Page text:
Implanted Truths

For nearly two centuries, from the first time a slave ship touched land, until the 1960's, the only voice heard in the United States was that of whites. Those that were of a different race, particularly blacks, were relegated to nearly complete silence. With very few exceptions, such as Frederick Douglass, black men and women idly sat and lived their lives without voicing the truths of race and race relations. One of the first writers to challenge the social problems that were attached with race was Richard Wright.

Wright's autobiographical novel, Black Boy, was a ground breaking work that sought to shed a light of truth onto what it truly meant to live in America. Richard Wright uses his novel to assert his full belief that there is no inherent identity to a person based solely on his or her skin color. Instead, Wright pushes forward his full belief that any and all ideas that are attached to race are based on a cultural ideology. That is, ideology as defined by James H. Kavanagh.

In his piece, "Ideology," Kavanagh stresses ideas that are labeled as normal, such as race or even gender relations, are actually constructions of a culture's larger institutions (institutions being mass media, churches, schools, etc). Kavanagh clearly states this as he says, "… ideology designates a rich "system of representations," worked up in specific material practices, which helps form individuals into social subjects who "freely" internalize an appropriate "picture" of their social world and their place in it,"(Kavanagh 31).

Right along with this line of thought, Wright sought to bring to the forefront the notion that it is the ideology of America that shapes the so called truths attached to not only blacks, but every race. Like Richard Wright, I fully agree and declare that the ideas that are attached to all races are mere ideological constructions. I fully believe that the ideology of America, pushed by large institutions, creates a non-inherent belief that people of differing skin colors are also inwardly different.

Furthermore, I do too propose that their must be a societal change for this ideology to be displaced, but unlike Wright, I do not propose Communism. Instead, I propose a nonviolent up rise of sorts that will point out the stereotypes that the American ideology creates. Richard Wright does not open Black Boy with any kind of declaration against American ideology. Instead, he shows his readers that he too was born into a world that dictated what he felt towards other races as well as his own.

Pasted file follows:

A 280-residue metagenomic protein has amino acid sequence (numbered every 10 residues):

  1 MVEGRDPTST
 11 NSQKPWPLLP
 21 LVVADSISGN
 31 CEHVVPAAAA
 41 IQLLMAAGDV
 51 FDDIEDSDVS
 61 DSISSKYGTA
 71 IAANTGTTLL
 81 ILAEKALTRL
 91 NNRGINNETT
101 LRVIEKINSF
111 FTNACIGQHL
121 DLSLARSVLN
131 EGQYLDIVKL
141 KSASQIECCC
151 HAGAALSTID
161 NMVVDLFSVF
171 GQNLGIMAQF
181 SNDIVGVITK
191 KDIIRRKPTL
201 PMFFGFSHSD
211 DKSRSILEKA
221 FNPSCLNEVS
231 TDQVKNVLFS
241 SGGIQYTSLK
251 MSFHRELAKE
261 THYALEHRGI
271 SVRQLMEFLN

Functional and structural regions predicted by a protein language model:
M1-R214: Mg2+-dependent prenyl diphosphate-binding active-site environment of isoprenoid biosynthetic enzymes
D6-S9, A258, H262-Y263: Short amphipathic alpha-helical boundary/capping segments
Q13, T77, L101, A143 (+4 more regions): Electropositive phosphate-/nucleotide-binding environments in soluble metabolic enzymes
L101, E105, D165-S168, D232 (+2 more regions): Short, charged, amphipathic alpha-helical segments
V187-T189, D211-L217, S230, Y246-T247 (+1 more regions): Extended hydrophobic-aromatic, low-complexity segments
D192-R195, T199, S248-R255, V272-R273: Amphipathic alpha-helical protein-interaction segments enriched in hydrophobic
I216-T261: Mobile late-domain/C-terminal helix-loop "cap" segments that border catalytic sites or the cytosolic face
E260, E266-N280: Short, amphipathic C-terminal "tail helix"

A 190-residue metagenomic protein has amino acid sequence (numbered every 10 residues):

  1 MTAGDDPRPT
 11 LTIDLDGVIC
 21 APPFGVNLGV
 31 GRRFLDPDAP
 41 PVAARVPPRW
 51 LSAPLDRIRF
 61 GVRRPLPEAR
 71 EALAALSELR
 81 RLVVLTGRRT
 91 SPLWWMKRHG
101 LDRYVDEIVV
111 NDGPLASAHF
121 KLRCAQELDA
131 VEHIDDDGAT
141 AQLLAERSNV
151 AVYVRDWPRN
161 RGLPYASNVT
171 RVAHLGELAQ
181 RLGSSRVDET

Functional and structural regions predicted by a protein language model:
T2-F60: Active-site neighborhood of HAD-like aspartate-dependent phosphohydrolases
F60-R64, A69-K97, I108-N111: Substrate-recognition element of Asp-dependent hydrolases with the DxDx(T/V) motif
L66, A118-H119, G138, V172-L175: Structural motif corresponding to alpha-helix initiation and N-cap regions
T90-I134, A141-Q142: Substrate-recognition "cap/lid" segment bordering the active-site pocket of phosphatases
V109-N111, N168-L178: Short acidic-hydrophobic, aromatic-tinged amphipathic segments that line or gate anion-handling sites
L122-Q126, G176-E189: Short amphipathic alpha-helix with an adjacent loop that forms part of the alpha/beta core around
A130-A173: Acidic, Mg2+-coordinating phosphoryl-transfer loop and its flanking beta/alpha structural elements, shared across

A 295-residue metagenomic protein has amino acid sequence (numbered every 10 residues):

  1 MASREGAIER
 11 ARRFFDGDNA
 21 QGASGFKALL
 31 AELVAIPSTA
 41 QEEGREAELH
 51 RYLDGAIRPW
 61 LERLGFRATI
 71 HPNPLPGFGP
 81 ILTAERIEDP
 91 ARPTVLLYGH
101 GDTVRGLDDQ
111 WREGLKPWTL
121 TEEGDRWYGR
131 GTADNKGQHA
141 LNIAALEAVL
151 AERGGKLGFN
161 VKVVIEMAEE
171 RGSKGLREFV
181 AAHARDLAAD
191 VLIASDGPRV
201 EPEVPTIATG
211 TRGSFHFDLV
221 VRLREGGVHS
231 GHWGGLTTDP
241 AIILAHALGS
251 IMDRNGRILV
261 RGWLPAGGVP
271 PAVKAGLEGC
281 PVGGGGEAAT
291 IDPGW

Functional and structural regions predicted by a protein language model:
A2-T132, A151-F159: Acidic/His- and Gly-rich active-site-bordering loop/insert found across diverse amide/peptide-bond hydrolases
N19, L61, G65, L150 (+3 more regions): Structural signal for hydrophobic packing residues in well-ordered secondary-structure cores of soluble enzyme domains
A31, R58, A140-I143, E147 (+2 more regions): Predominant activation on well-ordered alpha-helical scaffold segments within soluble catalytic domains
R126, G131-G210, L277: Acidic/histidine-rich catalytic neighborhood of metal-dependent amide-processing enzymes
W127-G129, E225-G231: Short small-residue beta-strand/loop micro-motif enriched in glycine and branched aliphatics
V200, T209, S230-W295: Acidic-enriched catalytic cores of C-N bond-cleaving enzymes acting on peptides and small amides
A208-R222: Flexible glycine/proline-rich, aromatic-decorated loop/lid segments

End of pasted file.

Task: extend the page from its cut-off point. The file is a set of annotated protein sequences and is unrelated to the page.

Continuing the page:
As a young child, Wright does not inherently know that there must be differences between him and the white people he sees every day. This is best shown when, as a young child, Wright can not understand the outrage of the blacks around him concerning the beating of black child at the hands of a white man. Speaking of this occurrence, Wright says, "I felt that the "white" man had had a right to beat the "black" boy, for I naively assumed that the "white" man must have been the "black" boy's father," (Wright 23).

Clearly, this line of thought reflects the fact that Wright had to be shown what to know, fear, and believe about people of his own color, as well as those who were different. Stated better, Wright gives this particular example to show that, as a small child, he did not know blacks and whites had to be different. He as well as the others around him had to be taught that they were different because of the color of their skin. Like Wright, I too fell into similar situations.

At the age of 6, is the year 1989, I witnessed a white man publicly berating a black teenage girl. The incident became widespread news as it reached all over south central Alabama. All of the people who were the same color as my family and I seemed to be outraged, yet I did not and could not understand. As with the incident that surrounded the environment of Wright, I too felt that the man must have had some kind of right for his attack. In my mind, he had to have been her father, or at least a close relative.

Neither myself nor Richard Wright were able to see that what took place was all based on a societal construction concerning race. Both white men sought to "put a nigger in his/her place. " Yet, because we were children, Wright and I both were not yet shackled with the "truths" of race built by American ideology. This then only furthers the point that one is not born knowing that he and the children of different races must be inherently different that him/her. However, ideology is hard to completely escape.